The Colorado Trial Lawyers Association announced the finalists for its 2021 Case of the Year Award to be revealed at its annual spring dinner on May 12. According to the CTLA, the award recognizes the positive impact a single case can have on correcting injustices, advancing fairness under the law, changing attitudes and providing economic incentive to protect public safety. This year’s finalists include cases that challenged employment discrimination, unsafe living conditions and a centuries-old rule that prevented children from recovering their medical expenses.
Exby-Stolley v. Weld County Commissioners
Laurie Exby-Stolley was working as a health inspector for Weld County when she broke her arm on the job. Even after treatment and surgery, she was left with pain and decreased hand and arm function. Still, she wanted to stay in the position and learned to cope with her injuries by using tools and working with her non-dominant hand. But the injuries slowed her down and she couldn’t complete the required number of inspections.
Exby-Stolley asked the county for accommodations, maintaining she could perform the job if allowed to use her tools or some extra time. However, she says the county rejected her suggested accommodations and she was eventually pressured to resign.
In 2013, she sued her former employer under the Americans with Disabilities Act, alleging the county failed to accommodate her disability. But the jury ruled in the county’s favor, finding Exby-Stolley failed to show the county took adverse action against her. A panel of the 10th Circuit Court of Appeals affirmed the ruling in 2018.
The 10th Circuit later agreed to rehear her case en banc to consider whether an adverse employment action is a necessary element of a failure-to-accommodate claim under the ADA. In a 7-6 decision in 2020, the full 10th Circuit found that Exby-Stolley didn’t need to show she suffered an adverse employment action such as termination or lack of promotion.
“Winning an en banc review at the [10th] Circuit is not only an extremely rare feat, but also one that changed the law and the lives for millions of people across the country,” Ogborn Mihm partner Jason Wesoky, who represented Exby-Stolley, said in an email. He added that being chosen as a Case of the Year finalist is “humbling and an honor.”
“The law is crystal clear, and it is depressing that it required Laurie and eight years to establish this simple fact, but because of her courage and our dogged effort, every employee in the country can now rest assured that their disability cannot be a hindrance to the dignity of work and their advancement,” Wesoky said. “Instead, every employer must do what is right — provide the accommodations necessary to enable their disabled employees the same opportunities as non-disabled employees.”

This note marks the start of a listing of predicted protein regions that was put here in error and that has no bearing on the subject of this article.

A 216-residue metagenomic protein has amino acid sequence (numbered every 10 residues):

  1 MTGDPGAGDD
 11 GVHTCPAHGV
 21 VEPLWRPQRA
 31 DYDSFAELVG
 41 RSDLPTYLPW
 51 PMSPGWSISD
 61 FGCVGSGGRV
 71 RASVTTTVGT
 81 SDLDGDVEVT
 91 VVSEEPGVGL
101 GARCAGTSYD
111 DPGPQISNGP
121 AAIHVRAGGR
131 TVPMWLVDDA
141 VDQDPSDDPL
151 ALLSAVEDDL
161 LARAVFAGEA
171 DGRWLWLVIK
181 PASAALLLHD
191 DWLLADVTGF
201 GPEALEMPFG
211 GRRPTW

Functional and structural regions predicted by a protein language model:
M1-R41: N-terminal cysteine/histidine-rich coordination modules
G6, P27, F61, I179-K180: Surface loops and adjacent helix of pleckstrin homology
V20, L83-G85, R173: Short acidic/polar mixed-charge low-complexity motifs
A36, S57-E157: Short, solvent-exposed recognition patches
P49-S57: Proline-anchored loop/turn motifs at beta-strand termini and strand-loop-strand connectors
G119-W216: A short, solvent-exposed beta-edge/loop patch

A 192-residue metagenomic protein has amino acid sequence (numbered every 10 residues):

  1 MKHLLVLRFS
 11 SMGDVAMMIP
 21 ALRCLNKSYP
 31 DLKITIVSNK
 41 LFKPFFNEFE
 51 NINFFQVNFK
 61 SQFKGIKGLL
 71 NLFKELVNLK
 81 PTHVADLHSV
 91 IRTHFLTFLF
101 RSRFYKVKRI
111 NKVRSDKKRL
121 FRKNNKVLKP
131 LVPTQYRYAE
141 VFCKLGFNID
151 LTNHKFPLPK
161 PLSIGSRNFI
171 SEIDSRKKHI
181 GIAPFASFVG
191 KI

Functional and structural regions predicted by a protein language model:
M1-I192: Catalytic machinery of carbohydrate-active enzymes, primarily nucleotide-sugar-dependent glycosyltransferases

Following the 10th Circuit’s en banc decision, Weld County appealed to the U.S. Supreme Court. In June 2021, the high court announced it would not hear the appeal. Exby-Stolley’s case was remanded for a new trial but, according to court documents, the parties were pursuing mediation last fall and the case was closed in January.
Wesoky praised his client’s determination. “My client’s resolve and fortitude to endure the pressure and roller-coaster this case presented for eight years is beyond measure,” he wrote, adding the county alleged Exby-Stolley was neither disabled nor deserving of accommodations. “Rather than give up, Laurie persevered through it all by keeping her chin up and her focus on the real goal — making sure that no one else received the same condescension and derision she endured.”
Keaten v. Main Street Apartments, et al.
Kathleen Keaten and her daughter, Delaney Keaten, lived in the Main Street Apartments complex in Littleton for years. They started noticing a chemical smell in their apartment in 2017 and reported the fumes, which they believed were coming from the unit below, to the on-site property manager, who in turn reported the complaints to his direct supervisor. But the on-site manager’s employment was terminated and his recommendations to investigate were ignored.
In April 2018, the Keatens informed management they were suffering symptoms including a burning nose and throat, bloody noses, difficulty breathing, dizziness, headaches and difficulty concentrating, which they suspected was the result of exposure to the fumes.
Months later, the tenant in the apartment below the Keatens was evicted. The property owner and manager found there was a strong ammonia odor in the vacated apartment, according to court records, which can be a sign of methamphetamine production. The Keatens took photos during the eviction, which show tanks and canisters being removed from the property.